And, unfortunately for any aspiring Weasleys out there, natural phenomena like the ideomotor effect provide a better explanation for every instance of “magic” that’s yet been observed. They account perfectly for what’s going on, but the magical explanation fails to explain why the effect always vanishes when studied closely. It just doesn’t work. The five of diamonds was not my card.

Sorry, Hermione. Muggles win.

A more academic and less chatty approach to this topic can be found at The Skeptic’s Dictionary, RationalWiki, SkepticWiki, and all over the place really. Barrett Dorko and Ray Hyman, among others, have written rather more scientifically rigorous documents about the ideomotor effect in action, with examples of experiments in which it’s been seen.

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Or specifically, why I am not an apatheist.

I’m not exactly sure how long the term’s been in common usage (and you know how I feel about doing research), but I’d guess it’s only really taken off since atheism started becoming mainstream. For anyone not quite caught up, “apatheism” is a portmanteau of “apathy” and “theism” (or “atheism”, I suppose), and refers to people who profess not to care whether or not God exists.

Now, I don’t generally have many complaints with apatheists. I’ve been living with one for the better part of a year, and it’s a position which doesn’t naturally give rise to any sort of fundamentalist fervour, so generally we’re cool, apatheists and me. But I’ve decided lately that it’s not a position that I personally identify with.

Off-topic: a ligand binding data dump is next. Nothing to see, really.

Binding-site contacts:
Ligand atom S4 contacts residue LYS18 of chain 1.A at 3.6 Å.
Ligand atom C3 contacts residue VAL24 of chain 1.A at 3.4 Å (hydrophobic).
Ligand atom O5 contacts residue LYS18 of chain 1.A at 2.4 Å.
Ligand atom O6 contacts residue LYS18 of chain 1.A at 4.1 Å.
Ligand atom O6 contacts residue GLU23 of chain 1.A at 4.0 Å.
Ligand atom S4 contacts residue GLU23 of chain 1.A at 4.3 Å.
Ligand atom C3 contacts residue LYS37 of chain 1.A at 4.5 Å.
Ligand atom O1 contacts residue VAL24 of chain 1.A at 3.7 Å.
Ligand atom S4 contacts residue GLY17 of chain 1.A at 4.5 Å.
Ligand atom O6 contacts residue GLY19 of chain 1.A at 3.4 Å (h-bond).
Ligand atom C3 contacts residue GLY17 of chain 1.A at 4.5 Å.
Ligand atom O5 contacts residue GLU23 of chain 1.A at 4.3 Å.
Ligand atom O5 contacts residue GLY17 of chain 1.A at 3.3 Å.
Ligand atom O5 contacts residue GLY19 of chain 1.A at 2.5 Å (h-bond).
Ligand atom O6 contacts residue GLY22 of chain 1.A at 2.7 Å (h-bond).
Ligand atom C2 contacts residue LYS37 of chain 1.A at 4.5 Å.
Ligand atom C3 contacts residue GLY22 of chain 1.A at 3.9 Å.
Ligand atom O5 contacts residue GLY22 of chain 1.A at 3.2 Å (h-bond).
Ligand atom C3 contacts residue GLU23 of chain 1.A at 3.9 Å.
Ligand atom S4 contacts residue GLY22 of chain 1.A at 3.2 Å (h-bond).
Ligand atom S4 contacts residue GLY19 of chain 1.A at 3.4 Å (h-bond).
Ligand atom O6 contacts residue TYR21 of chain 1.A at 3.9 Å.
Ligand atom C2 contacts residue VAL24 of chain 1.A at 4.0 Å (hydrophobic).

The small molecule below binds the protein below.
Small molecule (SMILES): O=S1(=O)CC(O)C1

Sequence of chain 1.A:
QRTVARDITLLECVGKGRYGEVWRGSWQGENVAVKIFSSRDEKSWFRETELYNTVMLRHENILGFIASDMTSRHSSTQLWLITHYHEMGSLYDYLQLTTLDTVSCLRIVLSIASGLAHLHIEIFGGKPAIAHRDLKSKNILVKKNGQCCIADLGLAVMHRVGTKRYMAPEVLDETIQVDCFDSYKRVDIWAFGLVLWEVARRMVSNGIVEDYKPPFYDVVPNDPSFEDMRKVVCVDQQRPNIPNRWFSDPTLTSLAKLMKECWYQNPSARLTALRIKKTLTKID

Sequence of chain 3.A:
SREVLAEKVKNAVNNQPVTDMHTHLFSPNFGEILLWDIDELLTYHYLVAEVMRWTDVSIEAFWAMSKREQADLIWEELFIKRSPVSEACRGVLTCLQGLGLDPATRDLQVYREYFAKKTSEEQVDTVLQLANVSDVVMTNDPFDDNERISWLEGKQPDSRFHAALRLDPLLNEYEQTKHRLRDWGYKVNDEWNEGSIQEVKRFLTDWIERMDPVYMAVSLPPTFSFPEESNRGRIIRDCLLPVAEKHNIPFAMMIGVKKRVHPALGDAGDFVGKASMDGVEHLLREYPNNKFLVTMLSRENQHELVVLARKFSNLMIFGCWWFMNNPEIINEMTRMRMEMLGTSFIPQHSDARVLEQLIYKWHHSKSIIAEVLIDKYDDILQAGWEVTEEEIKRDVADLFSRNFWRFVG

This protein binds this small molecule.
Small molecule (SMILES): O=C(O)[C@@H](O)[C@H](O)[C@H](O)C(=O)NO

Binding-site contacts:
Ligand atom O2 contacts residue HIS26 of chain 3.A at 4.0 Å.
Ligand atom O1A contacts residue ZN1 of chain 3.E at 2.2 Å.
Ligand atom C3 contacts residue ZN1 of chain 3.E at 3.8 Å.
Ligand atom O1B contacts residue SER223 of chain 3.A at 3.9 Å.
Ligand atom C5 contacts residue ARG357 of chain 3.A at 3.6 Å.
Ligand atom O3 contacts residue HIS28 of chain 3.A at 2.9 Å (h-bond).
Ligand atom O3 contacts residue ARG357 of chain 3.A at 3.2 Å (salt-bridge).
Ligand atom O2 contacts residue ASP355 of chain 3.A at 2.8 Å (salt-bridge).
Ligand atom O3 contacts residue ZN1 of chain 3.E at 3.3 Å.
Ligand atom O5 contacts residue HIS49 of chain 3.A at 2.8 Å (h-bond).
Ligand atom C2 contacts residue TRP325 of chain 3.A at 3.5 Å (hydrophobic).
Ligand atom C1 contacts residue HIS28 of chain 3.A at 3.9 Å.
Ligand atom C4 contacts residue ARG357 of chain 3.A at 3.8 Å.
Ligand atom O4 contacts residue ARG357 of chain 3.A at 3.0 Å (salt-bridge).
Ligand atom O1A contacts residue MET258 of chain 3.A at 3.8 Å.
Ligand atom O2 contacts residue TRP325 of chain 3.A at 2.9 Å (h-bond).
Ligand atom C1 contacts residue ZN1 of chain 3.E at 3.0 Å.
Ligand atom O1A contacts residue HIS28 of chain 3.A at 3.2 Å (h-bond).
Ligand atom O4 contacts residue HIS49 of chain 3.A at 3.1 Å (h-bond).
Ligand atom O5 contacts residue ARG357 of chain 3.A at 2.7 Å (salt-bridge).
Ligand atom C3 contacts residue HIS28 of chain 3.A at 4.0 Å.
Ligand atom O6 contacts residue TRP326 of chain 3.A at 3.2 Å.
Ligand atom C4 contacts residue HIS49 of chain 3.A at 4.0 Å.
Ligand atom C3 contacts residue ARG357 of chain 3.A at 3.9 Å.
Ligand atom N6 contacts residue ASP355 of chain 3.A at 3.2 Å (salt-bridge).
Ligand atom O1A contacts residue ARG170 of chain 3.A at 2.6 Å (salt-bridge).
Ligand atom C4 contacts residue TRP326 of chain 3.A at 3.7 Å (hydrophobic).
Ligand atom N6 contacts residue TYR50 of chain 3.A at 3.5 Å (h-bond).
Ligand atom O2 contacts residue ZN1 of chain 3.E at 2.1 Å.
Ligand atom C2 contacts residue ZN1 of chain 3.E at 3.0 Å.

It’s simple enough to sum up why.

A substantial number of the most popular conceptions of God throughout history and around the world – including probably the all-time numero uno himself – possess, we’re told, both the power and the authority to condemn each of us to eternal suffering, should he will it.

I’m a heroically lazy individual, but even I can’t muster up much apathy on the subject of my being condemned to eternal suffering.

Anyone who’s ever really believed in it can probably back me up on this: Hell is really fucking scary if you actually take it seriously. If I thought there was any remote possibility that I might be screwing things up the way I’m going at the moment, and risking sending myself there by worshipping the wrong god or rejecting the one true path to salvation, I’d want to seriously look into that. I don’t think I’d be able to simply shrug the problem off, or dismiss it as something not really relevant to my life. I’m pretty sure you’d have to be insane not to care about God’s possible existence, or the exact nature of his whims, if you thought that unending torture was genuinely on the cards.

But in general – my flatmate notwithstanding – those apatheists aren’t crazy. And so I don’t think it’s overly presumptuous to suggest that most apatheists do actually maintain some significant religious positions. They’d probably agree, if pushed, that they count their odds of being sent to Hell for eternal punishment after they die to be about as negligible as I do. And that’s not a trivial or careless conclusion; Hell is a culturally ubiquitous concept, described in the holy text of the predominant religion on the planet, held sacred by billions of people. It’s not an obvious nonsense to someone who’s never given the subject a moment’s thought.

So I think it makes sense to suggest that an actual disregard for the subject isn’t what most people mean when they call themselves apatheists. They may not have expended much effort in forming the opinions they have, but they’ve considered the matter far enough that it doesn’t need to trouble them any further. They’ve decided that the dire consequences often heralded by God’s self-appointed spokesmen are so unlikely that they can be ignored. Beyond that, who cares?

Well… still me, actually.